The driver simply told him, “I can change my own tyre if that happens thank you very much.” I remembered sitting there thinking, “Who the hell does this guy think he is?” and I wondered what gave him the right to assume that because she was a woman, she was incapable of changing a flat tyre. Not every woman will be a damsel in distress in that event.

 

I felt so angry and disgusted that some of my fellow males still think in such a sexist and discriminatory way. Unfortunately, in that instance, I didn’t do anything because I felt as though the driver had handled herself very well and she didn’t even have to go to the extreme of “cussin” him out.”

 

  1. What are your views on Trinidad and Tobago having its first female President?

 

“This is a huge step in the right direction for our nation. Justice Paula Mae Weekes, is more than capable of carrying out the role and function of President of the Republic of Trinidad and Tobago. She is highly educated and well respected within the legal fraternity and I believe that she was an excellent choice to fill that post. What disgusted me however, was the speculation that because the President Elect has no husband or children that a nasty rumour began to float around that she is a lesbian. I could not believe that we have sunk so low as a nation, and even if she is, would that stop her from carrying out her duties as the office requires? I think not.”

A male's perspective on female empowerment, Patrice Magazine

  1. What are your hopes for your country?

 

“It is my hope that Trinidad and Tobago can become a nation that is rooted once more in love and comradery and that our people can stop being so angry and bitter. This is something I pray for every morning.”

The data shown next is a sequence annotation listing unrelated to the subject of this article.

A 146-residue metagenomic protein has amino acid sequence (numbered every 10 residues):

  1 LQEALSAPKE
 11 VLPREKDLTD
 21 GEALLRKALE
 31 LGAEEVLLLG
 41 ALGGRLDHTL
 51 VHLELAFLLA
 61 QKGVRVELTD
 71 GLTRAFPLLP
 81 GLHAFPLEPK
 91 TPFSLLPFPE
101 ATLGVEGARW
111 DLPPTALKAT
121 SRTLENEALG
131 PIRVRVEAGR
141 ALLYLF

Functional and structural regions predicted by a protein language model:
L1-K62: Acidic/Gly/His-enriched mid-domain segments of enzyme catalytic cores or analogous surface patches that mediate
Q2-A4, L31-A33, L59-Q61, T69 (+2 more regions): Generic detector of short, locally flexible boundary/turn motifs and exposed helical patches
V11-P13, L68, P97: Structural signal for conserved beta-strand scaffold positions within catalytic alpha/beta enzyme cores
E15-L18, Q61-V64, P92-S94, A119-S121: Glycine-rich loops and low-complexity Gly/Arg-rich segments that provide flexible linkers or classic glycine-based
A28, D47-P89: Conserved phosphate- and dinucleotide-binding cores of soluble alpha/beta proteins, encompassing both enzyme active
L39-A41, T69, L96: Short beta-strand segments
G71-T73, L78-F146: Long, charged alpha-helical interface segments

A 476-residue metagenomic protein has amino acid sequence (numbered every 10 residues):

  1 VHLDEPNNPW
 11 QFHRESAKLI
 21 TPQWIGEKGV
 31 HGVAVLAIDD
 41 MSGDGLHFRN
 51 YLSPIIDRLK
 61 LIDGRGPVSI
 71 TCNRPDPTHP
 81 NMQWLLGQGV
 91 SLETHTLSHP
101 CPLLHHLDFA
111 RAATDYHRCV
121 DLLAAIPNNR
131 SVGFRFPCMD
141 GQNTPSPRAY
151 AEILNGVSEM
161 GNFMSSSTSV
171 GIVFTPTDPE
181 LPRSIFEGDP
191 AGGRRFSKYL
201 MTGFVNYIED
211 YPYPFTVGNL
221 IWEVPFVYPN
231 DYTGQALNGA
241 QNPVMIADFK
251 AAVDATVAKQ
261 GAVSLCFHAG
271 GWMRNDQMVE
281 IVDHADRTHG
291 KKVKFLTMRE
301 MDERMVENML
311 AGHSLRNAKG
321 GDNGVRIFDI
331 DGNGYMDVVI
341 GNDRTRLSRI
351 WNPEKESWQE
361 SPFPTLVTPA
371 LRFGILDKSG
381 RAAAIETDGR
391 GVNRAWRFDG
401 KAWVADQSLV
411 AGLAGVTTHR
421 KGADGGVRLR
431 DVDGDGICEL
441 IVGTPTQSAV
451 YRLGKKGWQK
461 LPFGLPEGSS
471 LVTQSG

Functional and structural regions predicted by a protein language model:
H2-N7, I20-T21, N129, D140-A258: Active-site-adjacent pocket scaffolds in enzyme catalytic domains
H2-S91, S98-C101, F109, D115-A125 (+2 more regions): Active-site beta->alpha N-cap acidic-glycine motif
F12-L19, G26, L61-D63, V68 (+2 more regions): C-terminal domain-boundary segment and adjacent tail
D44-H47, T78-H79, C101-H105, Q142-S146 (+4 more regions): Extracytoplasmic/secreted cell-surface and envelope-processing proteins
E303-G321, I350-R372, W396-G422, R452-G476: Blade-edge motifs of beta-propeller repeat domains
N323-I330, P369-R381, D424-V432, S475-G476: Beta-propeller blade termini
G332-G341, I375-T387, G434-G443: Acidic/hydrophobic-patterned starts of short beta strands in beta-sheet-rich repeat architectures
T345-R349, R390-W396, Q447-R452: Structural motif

1. What role if any, do you think men should play in the promotion of female empowerment?

 

“I think the most important role men can play is just being aware of how we treat women. Women are not objects, they are not weak, in fact I believe women are stronger than most men.”

 

  1. If you could switch genders for a day, would you do it? Why?

 

“I honestly don’t know. It would be interesting to walk in a woman’s shoes for a day and see life through her eyes.”

 

  1. Do you believe that your country is on track for increasing awareness/solving gender issues in your country?

 

“Yes and No. There is nothing concrete that has been done in Trinidad at the legislative level to promote women’s rights. There are a few advocacy groups but I do feel as though they can do more in terms of awareness and not only have a social media voice.”

 

  1. If you could implement a policy related to women’s issues, what would it be?

 

“Good question. It is hard to choose just one, but I would say that there be equal pay and opportunity across the board for both sexes. In as much as there are instances that women are paid the same as men, there are many women who are not given the same privileges as men and we should be working much harder to change that.”

***

There you have it, readers – one example of the male perspective on female empowerment and Caribbean identity.

 

We at Patrice Magazine thank Kristian Dyer for his contribution to this important discussion and we wish him the best in his endeavours!

Patrice Magazine, Giselle Mills

How to get featured:

 

You may be featured in my magazine if you meet the following criteria:

  • You are over the age of 18;
  • You are a Caribbean national OR a person with an interest in Caribbean culture/identity;
  • You are a person interested in the promotion of female empowerment; and
  • You are subscribed to my email list.

 

If you would like to be featured or provide content for the magazine, kindly send me an email at askgisellemills@gmail.com.